Wow! I have to say the Williamsburg fireworks display at the Kentucky Splash waterpark Saturday evening was probably the best fireworks show there that I have ever seen in my more than 25 years of covering Williamsburg.
Organizers started the show a little earlier than usual before the night black sky set in, which made for some very pretty pictures with the fireworks going off while having a nice blue, post sunset sky behind them.
There were more than a few times where I found myself wondering if this was the finale, but no, more fireworks kept coming.
Kudos to Williamsburg firefighters and police office officers, who did a great job of directing traffic out of the waterpark afterwards. I got on I-75 at 10:17 p.m. Saturday, which is probably the quickest that I have ever gotten out of there.
Waterpark workers sold over 600 rubber ducks for the duck derby Saturday, which was a record number. Waterpark Manager Diane Bruers told me that they probably could have sold more, if they had had them made.
For those that don’t know, people purchase ducks for the duck derby and were assigned a set number of ducks depending on how much they spent. I bought four ducks for $15. My ducks were number 531-534. (I’m still don’t think they have crossed the finish line yet…LOL.)
At the requisite time, Williamsburg Mayor Roddy Harrison dumps all the ducks into the Lazy River, which circles around the waterpark. The first 25 ducks or so then qualify for the second championship heat with the winner taking home the $500 first place prize. There were other prizes for second and third place, which largely included gift cards.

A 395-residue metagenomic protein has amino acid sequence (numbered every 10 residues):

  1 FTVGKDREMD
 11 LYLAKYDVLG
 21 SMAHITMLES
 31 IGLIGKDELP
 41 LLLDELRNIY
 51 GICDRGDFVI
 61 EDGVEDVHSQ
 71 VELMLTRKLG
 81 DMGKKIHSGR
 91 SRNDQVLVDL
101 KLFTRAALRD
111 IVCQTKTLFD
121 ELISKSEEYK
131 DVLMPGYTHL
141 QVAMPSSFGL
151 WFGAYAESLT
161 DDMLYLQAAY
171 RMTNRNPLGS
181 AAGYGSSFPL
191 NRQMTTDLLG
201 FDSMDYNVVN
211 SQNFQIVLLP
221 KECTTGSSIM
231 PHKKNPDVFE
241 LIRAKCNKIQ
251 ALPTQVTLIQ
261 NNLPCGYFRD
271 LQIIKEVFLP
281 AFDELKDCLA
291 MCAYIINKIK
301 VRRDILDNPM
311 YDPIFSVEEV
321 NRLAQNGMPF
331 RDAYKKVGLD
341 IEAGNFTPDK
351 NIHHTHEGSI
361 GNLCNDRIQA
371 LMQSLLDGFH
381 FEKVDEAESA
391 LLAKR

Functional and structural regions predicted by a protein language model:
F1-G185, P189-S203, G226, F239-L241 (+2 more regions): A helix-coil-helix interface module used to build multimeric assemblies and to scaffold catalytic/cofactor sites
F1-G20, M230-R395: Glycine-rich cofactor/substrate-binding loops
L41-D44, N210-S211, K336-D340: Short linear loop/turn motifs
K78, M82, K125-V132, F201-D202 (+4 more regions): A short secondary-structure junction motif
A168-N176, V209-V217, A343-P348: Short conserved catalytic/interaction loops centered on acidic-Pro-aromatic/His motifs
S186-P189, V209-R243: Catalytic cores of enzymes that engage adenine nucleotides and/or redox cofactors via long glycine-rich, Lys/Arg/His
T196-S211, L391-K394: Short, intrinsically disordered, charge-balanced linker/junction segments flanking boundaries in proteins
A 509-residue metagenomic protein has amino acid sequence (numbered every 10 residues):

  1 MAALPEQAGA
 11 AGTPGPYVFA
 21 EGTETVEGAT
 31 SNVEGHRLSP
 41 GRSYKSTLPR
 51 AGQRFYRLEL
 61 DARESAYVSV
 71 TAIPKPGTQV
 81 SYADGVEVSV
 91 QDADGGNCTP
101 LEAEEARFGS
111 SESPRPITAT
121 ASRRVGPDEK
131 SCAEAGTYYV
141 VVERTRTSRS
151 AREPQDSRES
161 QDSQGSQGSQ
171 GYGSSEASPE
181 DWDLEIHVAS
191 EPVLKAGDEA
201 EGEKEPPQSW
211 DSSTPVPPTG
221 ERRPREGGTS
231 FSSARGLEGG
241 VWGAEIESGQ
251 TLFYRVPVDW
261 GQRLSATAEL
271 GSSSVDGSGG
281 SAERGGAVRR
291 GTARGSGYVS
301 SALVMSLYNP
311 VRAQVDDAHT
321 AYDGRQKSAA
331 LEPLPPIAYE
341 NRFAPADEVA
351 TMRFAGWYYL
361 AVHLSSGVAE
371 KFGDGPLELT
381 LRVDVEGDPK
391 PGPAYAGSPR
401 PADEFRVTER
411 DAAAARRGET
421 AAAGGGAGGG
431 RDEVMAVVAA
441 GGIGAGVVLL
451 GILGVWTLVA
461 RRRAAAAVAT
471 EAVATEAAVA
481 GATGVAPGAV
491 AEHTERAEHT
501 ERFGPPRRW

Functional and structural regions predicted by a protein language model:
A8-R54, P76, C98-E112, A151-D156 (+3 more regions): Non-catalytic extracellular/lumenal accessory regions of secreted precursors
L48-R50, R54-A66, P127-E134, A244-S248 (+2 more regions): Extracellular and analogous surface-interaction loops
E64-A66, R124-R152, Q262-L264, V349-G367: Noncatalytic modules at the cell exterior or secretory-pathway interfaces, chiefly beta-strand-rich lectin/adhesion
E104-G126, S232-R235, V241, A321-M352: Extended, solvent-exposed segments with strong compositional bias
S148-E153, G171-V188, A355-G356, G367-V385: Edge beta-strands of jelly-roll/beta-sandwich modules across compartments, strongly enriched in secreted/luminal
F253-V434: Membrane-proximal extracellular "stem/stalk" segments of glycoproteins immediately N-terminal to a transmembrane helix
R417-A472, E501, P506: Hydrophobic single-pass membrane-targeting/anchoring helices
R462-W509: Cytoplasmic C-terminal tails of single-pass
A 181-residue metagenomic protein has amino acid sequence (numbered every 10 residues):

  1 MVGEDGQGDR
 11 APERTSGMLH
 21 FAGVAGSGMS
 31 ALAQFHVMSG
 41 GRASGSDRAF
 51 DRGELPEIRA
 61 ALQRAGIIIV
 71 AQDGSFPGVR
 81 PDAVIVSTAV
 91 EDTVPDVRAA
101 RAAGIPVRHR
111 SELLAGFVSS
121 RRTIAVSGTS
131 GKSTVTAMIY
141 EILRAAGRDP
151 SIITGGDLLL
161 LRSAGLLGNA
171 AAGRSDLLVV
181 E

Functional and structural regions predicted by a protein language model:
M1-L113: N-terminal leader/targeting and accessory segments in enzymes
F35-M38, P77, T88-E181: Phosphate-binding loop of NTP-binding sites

Why the Duck Derby is a big deal is because it is a fundraiser for the Williamsburg Police Department Shop with a Cop program. All the money after the $500 first place prize goes to help provide less fortunate children with a $100 shopping spree at Walmart at Christmas time.
This is a great program that they weren’t able to have last year due to the pandemic. This is probably one of my favorite events to cover each year, and I’m not sure whether the kids or the organizers have a better time. The smiles on the kid’s faces are priceless.
This is a cause that I have donated too multiple times over the years, and I would encourage you to also give whether it is the Shop for a Cop event in Williamsburg or Corbin.
Another great Independence Day event that I went to Saturday was the Let Freedom Ring bell ringing ceremony, which was held in front of the Hutton Business Building on the campus of the University of the Cumberlands. The building is a cool replica of Independence Hall, and my favorite building to take pictures of at the school.
The local chapters of the Sons and Daughters of the American Revolution hold the ceremony each year in honor of the 13 original colonies. At the close of the ceremony, a replica of the Liberty Bell is rung 13 times in honor of the original colonies, which later became the first 13 states.
This is a wonderful event that recognizes the real meaning of the Fourth of July.
Circuit Judge Dan Ballou was the keynote speaker Saturday, and delivered a nice speech about love of God and country. He also spoke about the importance of having loyalty not to one political party or the other, but instead to the constitution, which is a cornerstone document the principles of which our country was founded upon.
There were about 50 people present for the bell ringing ceremony, which is the largest turnout for it that I can ever remember.